NASA Exploration Roadmap: The evaluation of crewed missions to Asteroids

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Classed as one of the defined destinations for NASA astronauts in the mid to late 2020s, missions to a Near Earth Asteroid (NEA) – utilizing the Space Launch System (SLS) – have received a level of technical evaluation via the Exploration Systems Development Division (ESD) Concept Of Operations (Con Ops) document, which overviewed the Initial, Advanced and Full mission capabilities.

Crewed Missions to NEAs:

The concept of sending NASA astronauts to an asteroid has been the subject of numerous meetings, powerpoints and CGI videos over recent years, especially since the end of the “Moon, Mars and Beyond” Vision for Space Exploration (VSE) roadmap for the defunct Constellation Program (CxP).

The most notable realignment to installing NEA missions into the forward plan came via the post-Augustine Commission “Flexible Path” approach – citing robotic precursor missions, prior to a long duration, deep space mission for a NASA crew.

In the Flexible Path presentation (acquired by L2 – Link), a mission to Near Earth Object 1999AO10 is outlined, requiring a launch date of January 2, 2026.

The NEO 1999AO10 deep space mission would last 155 days, around half of the mission length for the other candidate mentioned – 304 days – for NEO 2001 GP2.

Also see NASASpaceflight.com’s Flexible Path Review:
Part 1: Battle of the Heavy Lift Launchers – Monster 200mt vehicle noted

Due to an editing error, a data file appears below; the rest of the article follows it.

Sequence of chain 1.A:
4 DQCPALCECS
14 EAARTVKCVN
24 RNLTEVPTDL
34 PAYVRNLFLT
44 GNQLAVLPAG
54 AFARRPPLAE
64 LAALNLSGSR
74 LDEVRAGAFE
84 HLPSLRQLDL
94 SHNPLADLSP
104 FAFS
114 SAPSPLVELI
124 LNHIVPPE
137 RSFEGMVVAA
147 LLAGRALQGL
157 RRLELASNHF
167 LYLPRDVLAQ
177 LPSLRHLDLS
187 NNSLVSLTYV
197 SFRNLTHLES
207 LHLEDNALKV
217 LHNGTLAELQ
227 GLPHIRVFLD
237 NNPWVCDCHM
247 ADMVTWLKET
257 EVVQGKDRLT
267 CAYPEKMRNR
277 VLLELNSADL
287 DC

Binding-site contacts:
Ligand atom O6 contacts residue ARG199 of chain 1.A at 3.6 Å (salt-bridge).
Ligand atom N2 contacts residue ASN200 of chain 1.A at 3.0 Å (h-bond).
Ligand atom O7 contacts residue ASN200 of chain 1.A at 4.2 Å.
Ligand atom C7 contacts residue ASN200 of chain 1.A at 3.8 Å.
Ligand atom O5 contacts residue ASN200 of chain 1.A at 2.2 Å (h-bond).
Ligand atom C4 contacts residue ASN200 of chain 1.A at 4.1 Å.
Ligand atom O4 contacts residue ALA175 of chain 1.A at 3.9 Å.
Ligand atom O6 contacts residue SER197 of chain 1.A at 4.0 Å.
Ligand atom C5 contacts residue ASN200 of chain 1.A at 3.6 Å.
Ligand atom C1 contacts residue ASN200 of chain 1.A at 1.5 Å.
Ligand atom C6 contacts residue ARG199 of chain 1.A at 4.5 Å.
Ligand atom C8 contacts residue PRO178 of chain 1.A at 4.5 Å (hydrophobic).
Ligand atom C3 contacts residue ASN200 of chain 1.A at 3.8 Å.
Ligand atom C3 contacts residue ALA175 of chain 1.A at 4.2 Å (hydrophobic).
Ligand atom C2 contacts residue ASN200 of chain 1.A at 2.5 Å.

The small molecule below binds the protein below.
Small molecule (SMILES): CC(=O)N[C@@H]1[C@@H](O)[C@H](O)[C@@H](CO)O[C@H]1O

Part 2: Manned mission to construct huge GEO and deep space telescopes proposed
Part 3: NASA Flexible Path Evaluation of 2025 human mission to visit an asteriod
Part 4: Taking Aim on Phobos – NASA outline Flexible Path precursor to Man on Mars

A more recent NEA evaluation, named in the “Mission Scenario: Asteroid Next” presentation, notes that “advancing in-space habitation capability for long duration” missions, developing “Subsystem high reliability and commonality and advanced extravehicular activity and robotics capabilities,” as well as developing “long-term storage and management of cryogenic fluids” technologies are all necessary in the coming decade to accomplish what would be a 2028 crewed NEA mission.

While a mission to a NEA is itself is a well-known primary target for NASA’s deep space aspirations, no actual NEA destination or timeline has yet been determined.

It is hoped an expansive roadmap is just a few weeks away, with March documentation showing April is the month when former Space Shuttle Program (SSP) manager John Shannon – who is leading the roadmap effort – conducts an Agency outbrief, to be followed by the “180 Day Exploration Destination Report”. (See L2’s Exploration Roadmap Update Section – L2 Link).

Such a timeline ties into the completion of ESD’s work on the Design Reference Missions (DRMs) relating to crewed missions to Mars – namely its two moons, the final stage of a Con Ops drive within the Exploration Systems Development Division.

As outlined in the previous ESD Con Ops article, the opening missions involving SLS and Orion are more or less set in stone (Exploration Mission -1 and -2), as much as the December, 2017 launch date for SLS-1 is the only firm target on the manifest.

With a potential return to the surface of the Moon – named as a Lunar Surface Sortie (LSS) – now acknowledged as a possibility by NASA administrator Charlie Bolden during this week’s hearing with lawmakers, a large gap of around 10 or more years requires mission content to be installed into the roadmap, based on the assumption of a potential lunar mission in the first half of the 2020s and the mid 2030s timeline of the opening Mars missions.